Enjoyed Producer's VU in the January 1996 Radio And Production. I've been using the "pair-of-5050s method of production for years, at various radio stations, and like Tuna at WBYR, I am currently blessed with a console designed specifically for radio production, albiet old; a Quantum QM-12P.
Your article states that to deal with ping-ponging delay, either turn down the other channel's headphone send, turn off the headphones, or get used to it. However, an Otari MX5O5O can be used like a limited multitrack. Under the Input knobs are a couple of pushbuttons labeled SEL REP with a green LED under each. These work like what TASCAM calls "simul-sync." When one of the buttons is in and its LED is lit, playback on that channel is moved to the RECORD head and the RECORD function for that channel is disabled. For voice, music, or SFX overlaps, I use these in conjunction with the yellow SOURCE/TAPE buttons and the console's headphone monitor. Both green and yellow buttons for the same channel should be down on the channel you're monitoring for playback and up on the channel you're recording to. This allows you to hear yourself in real time, and the overlaps end up just like you heard them when you laid them down. However, instead of having everything end up on one track, you have alternating split tracks, all first-generation.
I have recorded spots similar to Tuna's featured spot, although with slightly different technique: I would record the split music tracks of reel one to one track of reel two, monitor reel two while I record split voice tracks on reel three, then sync the reels (again using the SEL REP function) and add the split voice tracks to the other track of reel two. Like Tuna, I have each output on the two 5050s going into its own channel on the console.
Although everybody has their own methods, and Tuna's concert spot is truly a magnificent work of art, I wanted to share this handy production trick with other RAP readers using MX5050s while they await approval for their DAW requests.
Dennis McAtee, Production Director
KKOW, Pittsburg, KS
Thanks for adding to the January Producer's VU! This is exactly the kind of feedback we hope the Producer's VU column will generate. We all have different ways of getting to the same place. Sharing those ideas will only help us all get there better and faster!
Great profile on a very talented person, Georgann John of the Lincoln Group in Rochester, NY, [January 1996 RAP Interview] whom I was fortunate enough to work with.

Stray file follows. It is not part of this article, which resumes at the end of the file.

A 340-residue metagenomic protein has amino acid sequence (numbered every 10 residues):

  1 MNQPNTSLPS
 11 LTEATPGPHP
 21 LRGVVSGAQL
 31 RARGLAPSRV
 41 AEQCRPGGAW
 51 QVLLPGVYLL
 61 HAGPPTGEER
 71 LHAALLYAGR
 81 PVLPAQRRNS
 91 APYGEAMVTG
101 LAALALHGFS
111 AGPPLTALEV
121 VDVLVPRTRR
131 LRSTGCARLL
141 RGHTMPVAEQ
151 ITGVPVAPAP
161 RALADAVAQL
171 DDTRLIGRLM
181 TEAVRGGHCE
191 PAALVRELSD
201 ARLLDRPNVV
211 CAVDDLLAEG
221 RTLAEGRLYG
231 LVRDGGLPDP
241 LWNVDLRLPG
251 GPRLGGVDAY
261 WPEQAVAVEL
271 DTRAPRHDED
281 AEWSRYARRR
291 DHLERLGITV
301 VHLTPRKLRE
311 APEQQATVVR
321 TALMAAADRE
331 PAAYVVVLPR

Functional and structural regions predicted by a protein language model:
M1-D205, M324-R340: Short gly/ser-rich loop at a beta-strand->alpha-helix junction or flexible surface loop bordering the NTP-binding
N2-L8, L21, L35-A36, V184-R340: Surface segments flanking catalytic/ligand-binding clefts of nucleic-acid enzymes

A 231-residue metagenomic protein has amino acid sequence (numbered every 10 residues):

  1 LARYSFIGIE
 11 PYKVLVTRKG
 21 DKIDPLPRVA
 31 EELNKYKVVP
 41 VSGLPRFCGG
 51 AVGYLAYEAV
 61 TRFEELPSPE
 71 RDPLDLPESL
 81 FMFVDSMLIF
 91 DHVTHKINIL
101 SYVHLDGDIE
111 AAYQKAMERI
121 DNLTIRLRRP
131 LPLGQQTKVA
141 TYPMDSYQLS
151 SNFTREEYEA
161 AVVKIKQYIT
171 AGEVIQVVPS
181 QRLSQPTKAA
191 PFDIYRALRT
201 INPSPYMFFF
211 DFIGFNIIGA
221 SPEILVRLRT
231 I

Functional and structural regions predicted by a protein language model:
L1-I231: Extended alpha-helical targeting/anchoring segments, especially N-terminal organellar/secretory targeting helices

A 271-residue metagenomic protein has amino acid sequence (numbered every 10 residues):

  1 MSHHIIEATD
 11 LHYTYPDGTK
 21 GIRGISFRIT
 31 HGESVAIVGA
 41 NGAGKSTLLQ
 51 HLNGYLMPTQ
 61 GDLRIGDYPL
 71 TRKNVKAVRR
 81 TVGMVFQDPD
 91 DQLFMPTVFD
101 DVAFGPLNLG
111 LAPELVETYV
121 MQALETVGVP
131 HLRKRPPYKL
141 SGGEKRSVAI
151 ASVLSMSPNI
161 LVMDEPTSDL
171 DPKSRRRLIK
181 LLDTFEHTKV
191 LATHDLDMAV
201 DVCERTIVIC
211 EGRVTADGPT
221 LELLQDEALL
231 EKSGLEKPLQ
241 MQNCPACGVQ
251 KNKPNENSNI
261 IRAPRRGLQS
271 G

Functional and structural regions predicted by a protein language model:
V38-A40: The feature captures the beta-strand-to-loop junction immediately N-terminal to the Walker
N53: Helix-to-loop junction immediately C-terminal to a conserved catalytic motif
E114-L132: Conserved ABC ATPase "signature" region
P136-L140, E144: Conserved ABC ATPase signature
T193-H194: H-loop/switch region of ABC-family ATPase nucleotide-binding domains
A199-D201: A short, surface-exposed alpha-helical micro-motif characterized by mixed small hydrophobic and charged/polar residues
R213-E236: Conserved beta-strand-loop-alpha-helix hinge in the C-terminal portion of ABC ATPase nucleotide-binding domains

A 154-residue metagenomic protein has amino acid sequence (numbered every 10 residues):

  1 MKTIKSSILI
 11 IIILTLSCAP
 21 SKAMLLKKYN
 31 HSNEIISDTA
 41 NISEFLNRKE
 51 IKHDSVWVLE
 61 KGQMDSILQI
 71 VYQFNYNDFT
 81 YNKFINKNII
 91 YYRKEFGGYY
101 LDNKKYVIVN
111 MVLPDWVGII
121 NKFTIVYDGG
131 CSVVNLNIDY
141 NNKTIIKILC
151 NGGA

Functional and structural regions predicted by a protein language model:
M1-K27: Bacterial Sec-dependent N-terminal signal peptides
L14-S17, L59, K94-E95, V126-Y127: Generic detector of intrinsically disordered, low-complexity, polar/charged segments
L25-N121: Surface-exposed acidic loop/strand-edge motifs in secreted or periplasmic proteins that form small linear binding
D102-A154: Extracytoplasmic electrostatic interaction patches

I have, within the period of four weeks, been reinstated into the world of radio groups. It's scary at first, but by using Georgann's method of "a team approach" the blow can be softened.
I've gone from a role of a Production Director who has handled all of the writing, ninety percent of the producing of all spots and promos, a sales force of five, analog tape, so on and so on, to a sales staff of ten, two production rooms, a digital multitrack editor, a whole new traffic system, and the installation of AudioVAULT. Two seventy-hour weeks later, the smoke has begun to clear, and things are moving along quite well. I've delegated half of the producing to a new evening jock, Michael Chan, who's damn good, and the promos to our morning guy, Mike Rusinko.
The lesson learned is that a Production Director is as stated: "a person who directs the production department." It's tough to pull back and get out of the trenches, but now I find my writing more focused and better targeted. The promos are cleaner and no longer half-assed (as is the case at 7 p.m. on a Friday).
As radio groups get larger, the war on the streets gets tougher. The winner will be the station that secures and maintains the most direct clients. Mobilize your troops and form a team. Use all of your weapons, whether they are technical or creative.
Don't try to do it all yourself. You'll burn out. If your station has two full-time production people, God bless ya. If not, give the team approach a try. I think you'll find it to your liking.
Kurt W. Schenk, Production Director
WMAX/WMHX/WRCD, Rochester, NY
Glad to hear the "team approach" is working for you, too. As Georgann said in the interview, her ability to manage people and time plays an important part in her success with the multiple station situation. It's interesting to watch the evolution of Production Directors. Management skills are quickly becoming just as important as creative skills, and the person with both should be worth two people!